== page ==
BUCK. Moved, my fellow citizens, by love of you, today I shall speak of most serious matters. These are of greatest advantage to the nation, nor will they be unpleasant for you to hear, you whom this good fortune blesses on every side. For the happy times, for which you have so often prayed, for which you in your exhaustion have so long hoped in vain, the happy times which one would not be ashamed to have purchased at any price, by any effort, are now freely at hand. If you ask me to enumerate these great, longed-for things, they are secure tranquillity for your lives, sweet protection for your children, security for your wives. Alas, what great fear as oppressed you for so many centuries! For, by the gods and whatever heaven holds, among so many and so great deceptions who has been able to enjoy his property in safety? What solace has there been for our children? Who has been able to be master in his own house?
The mind shudders to think of describing the tyranny which, scourging the very inmost parts of the nation, has bled households white. Nor has this pestilence known how to spare the innocent. Why must I describe how much taxation was frequently imposed, how many imposts extorted by force have been squandered on luxury? Nor can the impoverished citizen pay his huge taxes. A light fine has grown into an immense thing, and a heavy penalty is exacted for a trifling offense. I think my fellow citizens remember Burdett, whom the King unworthily ordered beheaded because of a witty joke, even though the judge in the case shuddered at this unspeakable wrongdoing. And Cooke was for a long time a noble Alderman of your city. Alas, what great penalties that poor man paid because he had great personal obligations to men whom that evil King cordially disliked! It is not needful for me to recall the remainder of his victims. I think that scarce any of you here does not remember that bloodthirsty time, who is not conscious of his own fear, imposed either by the King’s wicked rage or the huge indulgence he granted to so many wicked felons. For in his anger the victorious King, having gained his rule by the sword, had the foul habit of thinking anyone guilty of treason who was related by blood or joined by friendship to somebody towards whom he had conceived a disliking.
But there was another evil worse than this one. Untrustworthy, he clung to this way of life, scarcely because an uncertain end of the war still vexed him, but, far worse, because he encouraged the civil strife which flourished at that time. The Nobles burned with hidden hatred against each other, nor will the aristocracy ever be more beset by feuding than when Edward wielded the scepter in his wicked hand. Civil wars broke out on all sides, to such an extent that the greater part of our countrymen died. Then there was a foul slaughter of our citizens, such as conquered France never witnessed. These killings wore out the powerful English race, it despoiled us of our old-time strength. This general murder consumed whole cities. And doubtful peace offered just as many perils as war. Lords were bankrupted, and whoever held land was wiped out. Who escaped the ruler’s anger? Now no wretch was free from fear, nor was any time more full of threats. Who could be dear to anyone, when he hated his own brother? Who could trust others, when his own brother was seen to be treacherous to him? Or who could be mild and sparing to others, when he had so often brought ruin on his own brother?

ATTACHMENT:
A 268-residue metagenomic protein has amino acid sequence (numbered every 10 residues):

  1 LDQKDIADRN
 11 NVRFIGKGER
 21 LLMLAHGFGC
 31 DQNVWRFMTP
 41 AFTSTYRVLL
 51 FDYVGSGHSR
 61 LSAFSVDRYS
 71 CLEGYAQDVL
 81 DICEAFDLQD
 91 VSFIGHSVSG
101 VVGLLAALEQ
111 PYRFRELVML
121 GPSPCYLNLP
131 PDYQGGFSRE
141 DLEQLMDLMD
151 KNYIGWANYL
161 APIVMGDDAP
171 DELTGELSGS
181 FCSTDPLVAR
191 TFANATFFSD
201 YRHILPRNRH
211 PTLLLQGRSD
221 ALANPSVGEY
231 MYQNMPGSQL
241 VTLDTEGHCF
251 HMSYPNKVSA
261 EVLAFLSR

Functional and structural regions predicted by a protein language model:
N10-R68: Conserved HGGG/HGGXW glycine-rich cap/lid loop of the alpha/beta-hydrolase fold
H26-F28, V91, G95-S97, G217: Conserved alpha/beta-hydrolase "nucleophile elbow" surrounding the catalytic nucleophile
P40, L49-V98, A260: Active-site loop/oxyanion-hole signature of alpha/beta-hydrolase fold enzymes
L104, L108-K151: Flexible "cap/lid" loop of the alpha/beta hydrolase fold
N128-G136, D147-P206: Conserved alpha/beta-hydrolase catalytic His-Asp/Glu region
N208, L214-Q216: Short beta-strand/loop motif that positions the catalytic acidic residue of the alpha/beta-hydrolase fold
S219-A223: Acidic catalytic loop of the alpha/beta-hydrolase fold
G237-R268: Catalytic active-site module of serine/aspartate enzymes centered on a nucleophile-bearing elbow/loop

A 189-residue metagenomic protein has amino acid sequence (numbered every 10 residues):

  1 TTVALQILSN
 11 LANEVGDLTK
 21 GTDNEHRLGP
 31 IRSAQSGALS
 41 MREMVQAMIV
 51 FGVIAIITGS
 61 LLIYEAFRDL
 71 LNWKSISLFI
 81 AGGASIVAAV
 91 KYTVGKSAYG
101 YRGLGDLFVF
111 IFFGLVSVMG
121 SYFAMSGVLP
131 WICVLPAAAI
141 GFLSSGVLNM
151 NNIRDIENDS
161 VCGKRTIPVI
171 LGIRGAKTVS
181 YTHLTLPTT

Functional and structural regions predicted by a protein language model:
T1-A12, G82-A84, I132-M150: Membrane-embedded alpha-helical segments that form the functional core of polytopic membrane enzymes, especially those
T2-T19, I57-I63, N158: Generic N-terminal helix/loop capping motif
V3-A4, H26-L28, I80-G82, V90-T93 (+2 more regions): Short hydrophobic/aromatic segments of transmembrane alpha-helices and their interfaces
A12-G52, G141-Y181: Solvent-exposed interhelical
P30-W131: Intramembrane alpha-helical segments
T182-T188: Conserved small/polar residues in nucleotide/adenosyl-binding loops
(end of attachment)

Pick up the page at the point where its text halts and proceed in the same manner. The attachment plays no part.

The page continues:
I shall not linger on the subject of what manner of friends the King used to cultivate, or the kinds of honors with which he decorated them. Who does not know that a single mistress had more power than all the realm’s great men? To be sure, I mention these things to you against my will, but why be silent about things known to every one of you? Where was he not driven by the great heat of his lust, the blind madness of his love? What virgin, a little more comely than the rest, what woman, outstanding for her handsomeness, was there whom he did not snatch from her mother’s lap, from her husband’s embrace? Although the tyrant’s oppression was universal, your city surpassed all others in feeling his menaces. He should rather have enhanced your glory, because you are the capital of the realm and because then the King, often defended by you, owed you many rewards. In his life he spurned your great kindnesses, and now that he is dead he can render you no thanks.
But see, there remains one man born of the same blood, a King destined to be more grateful to his subjects, more able to reward you for your merits and swiftly respond to your petitions. Nor, I think, have those things escaped your mind which the learned preacher has already announced. This interpreter of God’s will has never lied. This cleric summons the uncle to his brother’s throne. God has commanded Gloucester to rule, lest an unclean nephew should wield the scepter or adultery blight the glory of the kingdom. Richard is the unique heir of his brother. Both the Commons and the high-minded Peerage have decided humbly to beg the uncle of the King to protect the glory of the kingdom and, as heir, to assume the burden of ruling this flourishing island. I know that he will be reluctant to do this. The great labor of governing deters him; being exposed to envy, he will resist. He will say that an unpopular reign cannot maintain the peace: in how many waves is the deceiving splendor of kingship tossed!